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Dopamine receptor D2 (DRD2), dopamine transporter solute carrier family C6, member 4 (SLC6A3), and catechol-O-methyltransferase (COMT) genes as moderators of the relation between maternal history of maltreatment and infant emotion regulation

Published online by Cambridge University Press:  14 August 2017

Vanessa Villani
Ryerson University
Jaclyn Ludmer
Ryerson University
Andrea Gonzalez
McMaster University
Robert Levitan
University of Toronto Centre for Addiction and Mental Health
James Kennedy
University of Toronto Centre for Addiction and Mental Health
Mario Masellis
Sunnybrook Health Sciences Centre
Vincenzo S. Basile
Sunnybrook Health Sciences Centre
Christine Wekerle
McMaster University
Leslie Atkinson*
Ryerson University
Address correspondence and reprint requests to: Leslie Atkinson, Department of Psychology, Ryerson University, 350 Victoria Street, Toronto, Ontario M5B 2K3, Canada; E-mail:


Although infants less than 18 months old are capable of engaging in self-regulatory behavior (e.g., avoidance, withdrawal, and orienting to other aspects of their environment), the use of self-regulatory strategies at this age (as opposed to relying on caregivers) is associated with elevated behavioral and physiological distress. This study investigated infant dopamine-related genotypes (dopamine receptor D2 [DRD2], dopamine transporter solute carrier family C6, member 4 [SLC6A3], and catechol-O-methyltransferase [COMT]) as they interact with maternal self-reported history of maltreatment to predict observed infant independent emotion regulation behavior. A community sample (N = 193) of mother–infant dyads participated in a toy frustration challenge at infant age 15 months, and infant emotion regulation behavior was coded. Buccal cells were collected for genotyping. Maternal maltreatment history significantly interacted with infant SLC6A3 and COMT genotypes, such that infants with more 10-repeat and valine alleles of SLC6A3 and COMT, respectively, relative to infants with fewer or no 10-repeat and valine alleles, utilized more independent (i.e., maladaptive) regulatory behavior if mother reported a more extensive maltreatment history, as opposed to less. The findings indicate that child genetic factors moderate the intergenerational impact of maternal maltreatment history. The results are discussed in terms of potential mechanism of Gene × Environment interaction.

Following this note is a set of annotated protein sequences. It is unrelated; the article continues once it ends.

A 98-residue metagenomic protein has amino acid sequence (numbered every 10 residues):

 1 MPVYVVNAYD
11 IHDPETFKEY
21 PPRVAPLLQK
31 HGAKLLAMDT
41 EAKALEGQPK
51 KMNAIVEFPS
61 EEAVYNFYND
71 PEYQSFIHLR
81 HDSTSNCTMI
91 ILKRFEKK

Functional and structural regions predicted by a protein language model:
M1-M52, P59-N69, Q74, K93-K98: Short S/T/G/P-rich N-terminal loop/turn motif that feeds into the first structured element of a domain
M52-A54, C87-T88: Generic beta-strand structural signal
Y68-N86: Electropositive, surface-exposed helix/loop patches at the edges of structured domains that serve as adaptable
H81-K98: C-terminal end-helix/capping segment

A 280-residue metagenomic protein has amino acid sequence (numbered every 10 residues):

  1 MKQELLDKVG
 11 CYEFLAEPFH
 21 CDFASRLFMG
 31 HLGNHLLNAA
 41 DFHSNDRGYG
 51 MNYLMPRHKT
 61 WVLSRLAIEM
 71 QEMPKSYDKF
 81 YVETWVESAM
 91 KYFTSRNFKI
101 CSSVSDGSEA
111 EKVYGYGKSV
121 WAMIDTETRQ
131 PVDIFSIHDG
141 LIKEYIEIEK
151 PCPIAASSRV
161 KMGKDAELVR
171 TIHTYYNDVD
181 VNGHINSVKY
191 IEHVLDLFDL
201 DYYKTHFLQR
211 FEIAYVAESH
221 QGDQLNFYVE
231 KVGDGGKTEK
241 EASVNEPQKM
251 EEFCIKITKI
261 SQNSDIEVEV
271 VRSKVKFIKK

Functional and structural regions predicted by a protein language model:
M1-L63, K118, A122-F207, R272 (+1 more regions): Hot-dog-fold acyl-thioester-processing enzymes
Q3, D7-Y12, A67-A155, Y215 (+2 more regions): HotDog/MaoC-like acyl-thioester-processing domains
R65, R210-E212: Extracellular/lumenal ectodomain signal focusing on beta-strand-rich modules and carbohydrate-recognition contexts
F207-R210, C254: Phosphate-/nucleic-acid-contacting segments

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Copyright © Cambridge University Press 2017 

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This research was supported by funds from the Canadian Institutes of Health Research (MOP-64301), Ryerson University, and the Centre for Addiction and Mental Health. The authors acknowledge the contributions of Dr. Susan Goldberg, a Co-Principal Investigator on the grant that supported this work. She died prior to completion of the project, but her influence pervades the manuscript. We thank Emilie Boucher and Monica Tan, as well as other research assistants and students who contributed a great many hours to this project. Of course, we also greatly appreciate the time and effort of the mothers and babies who volunteered to participate in this project.


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Dopamine receptor D2 (DRD2), dopamine transporter solute carrier family C6, member 4 (SLC6A3), and catechol-O-methyltransferase (COMT) genes as moderators of the relation between maternal history of maltreatment and infant emotion regulation
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Dopamine receptor D2 (DRD2), dopamine transporter solute carrier family C6, member 4 (SLC6A3), and catechol-O-methyltransferase (COMT) genes as moderators of the relation between maternal history of maltreatment and infant emotion regulation
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Dopamine receptor D2 (DRD2), dopamine transporter solute carrier family C6, member 4 (SLC6A3), and catechol-O-methyltransferase (COMT) genes as moderators of the relation between maternal history of maltreatment and infant emotion regulation
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